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HP 7475a Multi-Pen Color Plotter!


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Woohoo! Not as cool as the Roland, but still damn cool! And at $20, I couldn't pass it up. Has pens, too.

 

Although, I ran into a slight problem, then pens are too tall!

 

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Problem solved! :p (only 3 screws, that was easy.)

 

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And the test print!

 

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I'm really surprised the pens still worked. I tried all the red pens, and none of them seemed to work. The black and blue pens are working fairly well, though, as you can see. Considering the package says to use before 1986, I consider it a win. These are roller ball pens. The felt pens were 100% dried up with pen dust coming out. Fortunately, quite a few companies still make pens for these old plotters, including refillables. I'll need to order a set.

 

Holy cow this thing is AWESOME to watch print. It's just whirring and whizzing, jumping all over the place. :lol: I'm gonna have so much run with it. I'm thinking of taking it into to work and have the kids print on it because it's so much fun to watch. Apparently there are hacks left and right for them, including lasers, turning it into a paper cutter. Ooooo.

 

What's cool is that this plotter will work on pretty much darn everything, from Macs to PCs, Apple IIs and Commodores. It's a really cool piece of technology. Does 11x17, so I can make some pretty big prints.

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I miss my 7475a... I got one (from Goodwill,) in high school for $50. I then hacked together one of the "automatic advance" mechanical pencils to fit in place of a pen, and "plotted" a handwriting font onto standard lined notebook paper. My teacher thought I had the best handwriting in the world! (After all, in the days when tractor-fed dot-matrix were what almost everyone had, seeing pencil on notebook paper, with what appeared to be handwriting - it HAD to be hand-written, right?)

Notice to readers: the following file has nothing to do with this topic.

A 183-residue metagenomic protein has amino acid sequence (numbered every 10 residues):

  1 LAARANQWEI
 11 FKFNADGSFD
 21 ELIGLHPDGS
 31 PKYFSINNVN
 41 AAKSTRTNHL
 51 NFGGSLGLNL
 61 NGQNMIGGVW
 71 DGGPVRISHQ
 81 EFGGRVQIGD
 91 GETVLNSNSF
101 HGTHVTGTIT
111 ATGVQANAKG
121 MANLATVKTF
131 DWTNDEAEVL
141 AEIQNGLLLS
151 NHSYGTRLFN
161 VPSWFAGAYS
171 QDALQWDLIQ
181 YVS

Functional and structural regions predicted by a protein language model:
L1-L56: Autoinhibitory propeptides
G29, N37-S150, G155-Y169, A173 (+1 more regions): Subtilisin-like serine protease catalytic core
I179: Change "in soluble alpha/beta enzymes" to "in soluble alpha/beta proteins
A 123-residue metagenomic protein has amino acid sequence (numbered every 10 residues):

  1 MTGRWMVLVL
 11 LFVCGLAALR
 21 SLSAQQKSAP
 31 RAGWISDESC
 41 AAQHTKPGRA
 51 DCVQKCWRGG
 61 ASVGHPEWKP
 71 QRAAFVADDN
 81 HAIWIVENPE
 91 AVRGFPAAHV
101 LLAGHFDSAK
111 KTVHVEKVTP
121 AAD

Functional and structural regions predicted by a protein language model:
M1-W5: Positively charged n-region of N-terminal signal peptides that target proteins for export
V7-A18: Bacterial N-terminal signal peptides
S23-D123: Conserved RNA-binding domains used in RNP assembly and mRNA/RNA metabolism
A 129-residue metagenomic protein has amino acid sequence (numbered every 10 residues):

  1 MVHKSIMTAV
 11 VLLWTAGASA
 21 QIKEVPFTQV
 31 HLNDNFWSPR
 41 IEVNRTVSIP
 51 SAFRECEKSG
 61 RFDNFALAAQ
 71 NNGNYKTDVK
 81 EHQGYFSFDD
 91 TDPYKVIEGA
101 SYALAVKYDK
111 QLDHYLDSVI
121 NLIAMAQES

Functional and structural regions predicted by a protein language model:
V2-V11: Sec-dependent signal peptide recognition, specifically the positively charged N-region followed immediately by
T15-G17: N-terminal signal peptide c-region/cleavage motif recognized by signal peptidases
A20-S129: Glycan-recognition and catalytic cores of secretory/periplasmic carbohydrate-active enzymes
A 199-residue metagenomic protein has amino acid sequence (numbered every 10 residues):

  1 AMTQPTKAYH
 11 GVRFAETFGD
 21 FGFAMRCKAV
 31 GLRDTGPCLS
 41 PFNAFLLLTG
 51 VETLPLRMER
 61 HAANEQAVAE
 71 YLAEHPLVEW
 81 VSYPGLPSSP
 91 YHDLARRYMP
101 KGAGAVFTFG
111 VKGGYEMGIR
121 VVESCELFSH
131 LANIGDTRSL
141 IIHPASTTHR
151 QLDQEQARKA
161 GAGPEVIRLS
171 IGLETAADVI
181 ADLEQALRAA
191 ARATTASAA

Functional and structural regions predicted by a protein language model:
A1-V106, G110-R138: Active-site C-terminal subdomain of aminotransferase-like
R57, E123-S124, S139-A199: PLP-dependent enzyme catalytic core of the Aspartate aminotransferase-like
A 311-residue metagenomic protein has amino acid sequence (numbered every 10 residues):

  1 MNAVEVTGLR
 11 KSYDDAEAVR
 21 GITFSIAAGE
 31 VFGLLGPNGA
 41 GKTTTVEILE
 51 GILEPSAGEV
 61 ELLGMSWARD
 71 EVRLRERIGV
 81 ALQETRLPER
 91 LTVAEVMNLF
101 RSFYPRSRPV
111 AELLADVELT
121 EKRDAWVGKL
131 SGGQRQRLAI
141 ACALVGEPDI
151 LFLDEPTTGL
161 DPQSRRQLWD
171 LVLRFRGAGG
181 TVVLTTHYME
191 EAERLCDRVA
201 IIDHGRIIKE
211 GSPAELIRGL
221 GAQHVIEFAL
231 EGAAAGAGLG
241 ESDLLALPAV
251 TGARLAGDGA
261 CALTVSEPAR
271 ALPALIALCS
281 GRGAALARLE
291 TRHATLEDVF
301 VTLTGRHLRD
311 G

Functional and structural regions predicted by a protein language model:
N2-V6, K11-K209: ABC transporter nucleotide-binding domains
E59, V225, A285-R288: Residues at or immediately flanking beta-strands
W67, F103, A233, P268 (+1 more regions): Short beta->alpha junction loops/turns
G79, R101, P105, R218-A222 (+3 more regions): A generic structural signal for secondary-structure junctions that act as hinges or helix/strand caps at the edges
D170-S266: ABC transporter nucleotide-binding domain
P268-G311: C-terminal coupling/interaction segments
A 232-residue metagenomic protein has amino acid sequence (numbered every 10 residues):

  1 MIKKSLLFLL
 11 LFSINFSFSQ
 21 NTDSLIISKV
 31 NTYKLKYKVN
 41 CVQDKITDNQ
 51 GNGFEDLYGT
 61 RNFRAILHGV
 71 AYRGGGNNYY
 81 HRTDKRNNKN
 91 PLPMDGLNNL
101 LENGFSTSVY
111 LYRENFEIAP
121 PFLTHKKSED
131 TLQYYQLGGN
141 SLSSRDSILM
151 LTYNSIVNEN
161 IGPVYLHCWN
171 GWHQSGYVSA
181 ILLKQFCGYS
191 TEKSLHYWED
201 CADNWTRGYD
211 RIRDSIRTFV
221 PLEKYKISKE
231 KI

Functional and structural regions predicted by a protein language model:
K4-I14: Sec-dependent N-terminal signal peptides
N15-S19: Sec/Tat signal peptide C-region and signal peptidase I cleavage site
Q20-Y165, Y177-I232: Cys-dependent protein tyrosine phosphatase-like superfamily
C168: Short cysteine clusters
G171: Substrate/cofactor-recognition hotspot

As a drafting/engineering student, I got to use bigger ones at school regularly, and just had to have one for myself. Sold it off years ago. Kind of wish I still had it. The small desk-size of it was nice. (Okay, relatively speaking... It is definitely smaller than a tall drum one, that's for sure!)

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My father had one when he was working at Boeing back in the '80s. Was hooked to a IBM XT with two monitors (monochrome with Herc card and a CGA monitor with its card) and an Epson FX-100 printer. Eventually got replaced when he started using a PS/2 machine with a LaserWriter IINTX connected to it.

 

-J

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Suggestions for flat bed plotter playtime:

 

Try one of those conductive marker pens on some acetate. It would be a lot easier to remap a membrane KBD at the flex circuit level to than using an expensive hardware controller . . .

 

. . . try it on blank FRP for prototyping PCBs

 

my favorite:

 

Test a paint marker for plotting etch resist on copper clad FRP.

_____ if the Y axis travel and pressure are sufficient, the marker might be self-priming throughout a plot

_____ if the paint marker is fine enough (they're trimmable) and resolution is good enough, drill positioning holes in the pads might be etched.

_____ with pin-hole registration, you ought to be able to do double sided board prototyping

 

HEH!!!!! [:D]]'>

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Question: What were the marker plotters used for? I remember hearing about them back in the day, but never knew their purpose.